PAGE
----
"I don't want any other Cheerios. I want these Cheerios!" the woman shouted, causing everyone in the small grocery store to turn and look. "And don't think I don't know what you're doing. When you print up these flyers with the coupons, you hide all the items in the back room. That way we can never redeem them."
"Actually, ma'am, we just don't have the space to "
"I don't want to hear your excuses. What you're doing is false advertising! And that means it's illegal."
"No, it's not," Sara and Jared said simultaneously.
Surprised, the woman looked over at the couple, who were still waiting for their bagels. "Yes, it is," she insisted. "When he sends out those coupons he's making an offer for his products."
"Hate to break it to you, but an advertisement isn't an offer," Sara said.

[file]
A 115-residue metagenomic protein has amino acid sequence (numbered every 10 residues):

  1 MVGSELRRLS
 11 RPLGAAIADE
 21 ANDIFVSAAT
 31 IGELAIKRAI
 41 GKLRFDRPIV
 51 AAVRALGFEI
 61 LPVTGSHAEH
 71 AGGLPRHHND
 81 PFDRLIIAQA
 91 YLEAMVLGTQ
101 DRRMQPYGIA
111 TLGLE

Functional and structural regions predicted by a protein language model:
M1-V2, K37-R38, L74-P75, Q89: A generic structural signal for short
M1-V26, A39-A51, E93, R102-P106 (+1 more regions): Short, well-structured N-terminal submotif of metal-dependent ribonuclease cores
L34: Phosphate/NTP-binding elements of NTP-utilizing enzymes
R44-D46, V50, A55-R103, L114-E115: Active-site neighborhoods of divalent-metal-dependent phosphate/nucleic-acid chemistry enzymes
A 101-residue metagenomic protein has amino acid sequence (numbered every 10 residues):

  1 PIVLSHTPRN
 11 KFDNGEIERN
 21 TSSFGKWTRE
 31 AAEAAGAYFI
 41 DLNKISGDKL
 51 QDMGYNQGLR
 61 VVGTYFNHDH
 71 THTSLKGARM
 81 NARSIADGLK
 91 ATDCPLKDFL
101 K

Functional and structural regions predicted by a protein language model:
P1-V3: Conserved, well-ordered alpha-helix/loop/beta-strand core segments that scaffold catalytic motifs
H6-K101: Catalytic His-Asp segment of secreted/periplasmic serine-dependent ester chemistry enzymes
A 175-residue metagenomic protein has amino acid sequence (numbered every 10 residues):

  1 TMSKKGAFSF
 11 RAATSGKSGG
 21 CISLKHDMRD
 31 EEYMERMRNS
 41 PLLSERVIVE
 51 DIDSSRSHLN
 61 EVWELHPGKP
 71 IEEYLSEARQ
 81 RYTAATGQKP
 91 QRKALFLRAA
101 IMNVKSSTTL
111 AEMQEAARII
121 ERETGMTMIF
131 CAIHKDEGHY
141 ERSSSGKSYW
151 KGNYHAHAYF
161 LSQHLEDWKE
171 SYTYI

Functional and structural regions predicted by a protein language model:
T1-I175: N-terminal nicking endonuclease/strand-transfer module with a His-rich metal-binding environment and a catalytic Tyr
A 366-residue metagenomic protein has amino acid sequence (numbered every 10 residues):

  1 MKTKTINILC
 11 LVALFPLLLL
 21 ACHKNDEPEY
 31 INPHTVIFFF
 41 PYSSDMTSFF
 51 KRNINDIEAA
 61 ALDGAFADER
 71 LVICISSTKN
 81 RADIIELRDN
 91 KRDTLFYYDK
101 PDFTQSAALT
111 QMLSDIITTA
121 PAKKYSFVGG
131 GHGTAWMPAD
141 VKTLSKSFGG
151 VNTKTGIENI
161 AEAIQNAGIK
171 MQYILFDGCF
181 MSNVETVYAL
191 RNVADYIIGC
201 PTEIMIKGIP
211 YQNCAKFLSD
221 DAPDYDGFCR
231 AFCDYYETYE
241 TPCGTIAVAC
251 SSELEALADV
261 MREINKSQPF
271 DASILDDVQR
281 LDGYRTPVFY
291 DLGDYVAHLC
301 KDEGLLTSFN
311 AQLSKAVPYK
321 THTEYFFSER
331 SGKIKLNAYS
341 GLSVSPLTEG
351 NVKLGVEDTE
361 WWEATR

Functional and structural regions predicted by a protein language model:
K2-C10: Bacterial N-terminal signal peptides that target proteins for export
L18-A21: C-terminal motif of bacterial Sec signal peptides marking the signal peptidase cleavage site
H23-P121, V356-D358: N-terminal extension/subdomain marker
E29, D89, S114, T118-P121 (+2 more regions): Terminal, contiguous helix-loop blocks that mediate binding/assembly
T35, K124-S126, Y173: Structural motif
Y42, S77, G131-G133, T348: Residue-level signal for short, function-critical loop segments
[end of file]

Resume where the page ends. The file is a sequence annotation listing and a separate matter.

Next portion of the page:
"Unless it specifies an exact quantity or indicates exactly who can accept it," Jared added.
"Uh-oh," a man in line behind Sara and Jared said. "I smell lawyers."
"Why don't you both mind your own business?" the woman snapped
."Then why don't you leave our friend alone?" Sara said.
"I didn't ask for your opinion."
"And our friend didn't ask to be talked down to like he was a piece of garbage," Sara shot back. "Now, as a Cheerios lover myself, I can appreciate your frustration, but we don't go for that kind of unpleasantness here. Instead, we've taken a new approach: It's called acting civilly to each other. I can understand if you don't want to participate, but that's the way we play it. So if you don't like it, why don't you make like a coupon and disappear."
As Jared fought to contain his laughter, the woman sneered at Mikey. "You'll never see me in this establishment again," she seethed.
"I'll live," Mikey said.
With a sniff, the woman turned and stormed out of the store. Mikey looked over at his two favorite customers. "Make like a coupon and disappear?"
"What can I say? I was under pressure."
"It did get her to leave," Jared pointed out.
"You're right about that," Mikey agreed. "Which means breakfast's on me."